How many of you who have posted a comment here have suffered with some ailment NOT nailed by a conventional medicine doctor, and is still suffering, seemingly needlessly? And, how many of you have seen a child almost die–or die–and not sure of the reason for this death? It seems as if the American people live with their eyes closed and their ears blocked! Or, are you all so drugged up that you don’t realize that America is a nation of drug-pushers!!! Regardless to what you all say about Dr. Mercola–and I am not for or against him–I know what “I” have suffered and what “I” have seen and heard. When someone has high blood pressure, is it because they are lacking Norvasc? Or is someone lacking Pravachol when they have high cholesterol? Is someone lacking Prozac when they are depressed? NO!!! Our bodies were made to assimilate products from “NATURAL” SOURCES WITH ALL THE NUTRIENTS INTACTED! We are not to foul up our body systems with isolated chemicals! The FDA has given permission to the conventional medicine field, and the pharmaceutical industry to poison this nation! Why should I be forced to drink water contaminated with Fluoride against my better judgment??? It is said that America is a free country, but one wonders WHO it is free for, for it certainly isn’t free to those who want to make informed decisions about their medical health and their dietary intake! In other parts of the world governments are informing their citizens about, and taking things off the market that could be harmful to their health, why isn’t America leading in this instead of tagging behind or worse, not even being found in the picture? You all can say what you want, but as human-kind created by a loving and compassionate Creator, we are called to be stewards for everything we have access to, and that especially includes caring for the bodies we live in. In the Judgment of all mankind, at the end of the world, we will all be called to give an account on what we did to maintain our health and strength in mind and body in order to make wise decisions for our lives and to encourage those who are in our care to do the same. If you all want to continue to believe a lie, you are only setting yourselves up for the greatest deception of all which will culminate in the final hugest crisis that will come upon every man, woman and child on this planet, and guess what, America will be at the helm of the biggest deception, doing the devil’s work in the end. IT’S IN THE BIBLE! READ REVELATIION CHAPTER 13, VERSES 11-18 (with someone who is a Bible prophecy expert.) Trouble is we are too close to this time of the hugest final deception, and the deceptions we live with daily are only preparing those of us who refuse to become informed on the correct methods of caring for the body, for the hugest deception in life’s history! This all has to do with doing what is right in “Creator-God’s” sight, and knowing what is wrong in His sight. The Bible also says that he who destroys the Earth will also be destroyed himself! (Revelation 11: 18, last part of verse.) Your body is a part of planet Earth, and you are destroying it if you are filling it with toxins from your foods, drink, and articles of medicines, the things you choose to put into your mouth to “so-called” heal yourself from your ailments! So this thing is much bigger than the Dr. Mercolas of this world, it’s about the war against what is right, the war against Creator-God! Anything and anybody who encourages us to treat our bodies as if it is a garbage bin is warring against Creator-God Who created us! We ought not be afraid of those who can torture and kill the body, but He Who can kill body and soul in hell!!! Will you fear Creator-God and take care of what you put into your bodies, or will you fear the FDA and anyone who is in business to deceive and corrupt society and suffer for using drug-laced products for “so-called” health and wellbeing? If you are not guided by the Holy Spirit Who can guide you on how to take care of your body and health, you will be guided by the Evil one who will only guide you to destroy your health which in turn will destroy your ability to reason and to make the right decisions for your health. QUACKERY is all about leading people astray, to do the wrong thing for their health; tell me, who ever heard of injecting cow puss into a healthy human child in order to protect them from illness??? DOES THIS MAKE ANY SENSE TO YOU??? THIS, my friends, is the “HEIGHT” of quackery!!! YET IT IS ALLOWED BY THE FDA!!! CHECK IT OUT FOR YOURSELVES OR SUFFER AND DIE FOR NOT CHECKING IT OUT FOR YOURSELVES!!! IT IS “YOUR” CHOICE.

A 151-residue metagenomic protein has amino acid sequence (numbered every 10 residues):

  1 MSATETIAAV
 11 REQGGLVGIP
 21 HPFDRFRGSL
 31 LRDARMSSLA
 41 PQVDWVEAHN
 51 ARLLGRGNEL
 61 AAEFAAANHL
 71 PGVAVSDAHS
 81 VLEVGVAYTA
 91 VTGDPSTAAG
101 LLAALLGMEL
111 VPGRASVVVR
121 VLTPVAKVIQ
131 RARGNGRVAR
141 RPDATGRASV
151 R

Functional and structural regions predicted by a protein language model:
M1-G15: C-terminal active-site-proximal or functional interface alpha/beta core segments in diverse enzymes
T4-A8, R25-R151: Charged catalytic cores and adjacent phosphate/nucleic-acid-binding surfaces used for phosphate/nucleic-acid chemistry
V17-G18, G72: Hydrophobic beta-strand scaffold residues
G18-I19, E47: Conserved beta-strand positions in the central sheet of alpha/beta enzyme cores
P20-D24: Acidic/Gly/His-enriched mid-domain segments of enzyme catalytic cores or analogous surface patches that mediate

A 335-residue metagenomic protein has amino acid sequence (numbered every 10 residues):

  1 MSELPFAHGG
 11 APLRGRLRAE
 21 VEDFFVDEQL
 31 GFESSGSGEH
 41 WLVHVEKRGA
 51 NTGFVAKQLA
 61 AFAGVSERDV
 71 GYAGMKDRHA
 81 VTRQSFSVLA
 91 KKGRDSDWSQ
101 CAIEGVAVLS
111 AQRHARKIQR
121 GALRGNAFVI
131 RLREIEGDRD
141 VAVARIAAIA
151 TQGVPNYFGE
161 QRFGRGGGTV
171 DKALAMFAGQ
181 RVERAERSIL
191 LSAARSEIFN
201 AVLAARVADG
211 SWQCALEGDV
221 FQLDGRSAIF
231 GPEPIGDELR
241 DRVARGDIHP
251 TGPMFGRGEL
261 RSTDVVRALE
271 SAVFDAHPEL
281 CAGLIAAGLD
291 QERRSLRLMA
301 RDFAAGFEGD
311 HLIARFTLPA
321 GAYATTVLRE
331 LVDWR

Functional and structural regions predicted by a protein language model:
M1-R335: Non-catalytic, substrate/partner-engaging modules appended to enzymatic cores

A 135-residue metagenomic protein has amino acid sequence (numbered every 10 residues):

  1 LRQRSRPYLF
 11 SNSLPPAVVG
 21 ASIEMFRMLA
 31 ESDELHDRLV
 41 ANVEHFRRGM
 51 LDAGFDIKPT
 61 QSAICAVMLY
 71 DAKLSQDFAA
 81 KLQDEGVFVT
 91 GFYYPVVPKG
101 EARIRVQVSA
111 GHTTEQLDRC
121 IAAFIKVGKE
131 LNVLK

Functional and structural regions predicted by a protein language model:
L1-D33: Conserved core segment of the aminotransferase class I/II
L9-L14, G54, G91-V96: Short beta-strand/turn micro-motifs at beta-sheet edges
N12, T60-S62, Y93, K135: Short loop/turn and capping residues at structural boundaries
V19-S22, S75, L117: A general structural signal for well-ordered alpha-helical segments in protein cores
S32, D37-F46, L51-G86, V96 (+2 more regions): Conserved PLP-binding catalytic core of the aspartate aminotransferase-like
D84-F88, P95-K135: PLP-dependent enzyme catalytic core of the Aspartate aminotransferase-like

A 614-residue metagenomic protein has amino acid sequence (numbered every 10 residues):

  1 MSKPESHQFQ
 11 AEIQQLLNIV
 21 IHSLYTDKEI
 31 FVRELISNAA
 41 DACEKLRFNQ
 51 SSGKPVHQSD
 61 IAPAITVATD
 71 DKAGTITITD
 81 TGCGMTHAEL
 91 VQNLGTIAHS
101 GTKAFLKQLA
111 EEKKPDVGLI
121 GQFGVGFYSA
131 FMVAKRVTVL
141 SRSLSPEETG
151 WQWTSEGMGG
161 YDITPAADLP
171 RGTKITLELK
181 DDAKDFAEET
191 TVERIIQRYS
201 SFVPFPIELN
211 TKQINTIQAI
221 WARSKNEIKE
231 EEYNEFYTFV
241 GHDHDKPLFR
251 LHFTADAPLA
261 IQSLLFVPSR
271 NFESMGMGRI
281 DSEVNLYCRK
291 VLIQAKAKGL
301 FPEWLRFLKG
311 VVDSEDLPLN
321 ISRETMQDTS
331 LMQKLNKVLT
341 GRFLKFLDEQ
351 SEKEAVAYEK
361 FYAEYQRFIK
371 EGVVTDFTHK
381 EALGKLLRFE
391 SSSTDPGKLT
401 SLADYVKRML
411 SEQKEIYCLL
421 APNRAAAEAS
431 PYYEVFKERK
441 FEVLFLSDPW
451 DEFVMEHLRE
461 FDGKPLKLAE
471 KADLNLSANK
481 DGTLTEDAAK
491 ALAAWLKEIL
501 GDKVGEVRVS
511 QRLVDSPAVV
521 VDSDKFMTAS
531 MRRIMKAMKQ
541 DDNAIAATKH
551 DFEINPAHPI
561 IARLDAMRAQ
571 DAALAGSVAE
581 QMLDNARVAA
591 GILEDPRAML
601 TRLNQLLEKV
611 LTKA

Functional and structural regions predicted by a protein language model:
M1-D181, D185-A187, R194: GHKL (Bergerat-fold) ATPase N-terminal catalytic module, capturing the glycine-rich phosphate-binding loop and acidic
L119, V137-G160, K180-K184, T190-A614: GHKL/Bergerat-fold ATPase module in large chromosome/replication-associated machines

64. #64 Chris
    March 19, 2012

    Rosita, do you think we are going to even read your semi-literate wall of text? Try again when you are calmer, have learned some basic English (paragraphs are more than a concept, they are useful), and have some actual scientific documentation for your claims.

  65. #65 JGC
    March 19, 2012

    IT’S IN THE BIBLE! READ REVELATIION CHAPTER 13, VERSES 11-18 (with someone who is a Bible prophecy expert.)

    Rosita, you’re speaking as if the bible were known to possess some inherent authority or likely to represent an accurate depiction of past or future events. Why?

    (BTW, Revelations was written as basically a rant against the Roman Empire circa 95 CE, for the purpose of giving hope to the inhabitants of seven major cities in Asia Minor(Ephesus, Smyrna, Pergamum, Thyatira, Sardis, Philadelphia, and Laodicea) suffering under Roman rule that God’s justice would prevail and their Roman persecutors would be condemed–not as a prediction of apocalyptic events which would transpire during some undefined future ‘end time’. Perhaps you’re the one who should pay more attention to Biblical scholars.)

  66. #66 Get Over It
    April 19, 2012

    Why does it matter what Dr Mercola says? There isn’t a doctor out there that doesn’t pettle a product. Let people make there own god damn health choices. If you don’t like what Dr Mercola says then don’t read his site. His work is not hurting anyone. You don’t see his WOO products on tv being pushed for lawsuits for damages like ” science based drugs” like lipitor, birth control, blood pressure meds, etc.

    The only gullible people are those that can’t make here own opinions, and those who listen to the government as if only what they promote is the truth.

  67. #67 Narad
    April 19, 2012

    There isn’t a doctor out there that doesn’t pettle [sic] a product. Let people make there [sic] own god damn health choices.

    So, basically, the idea is that pointing out that he’s full of crap is some sort of meany-mean restraint of trade?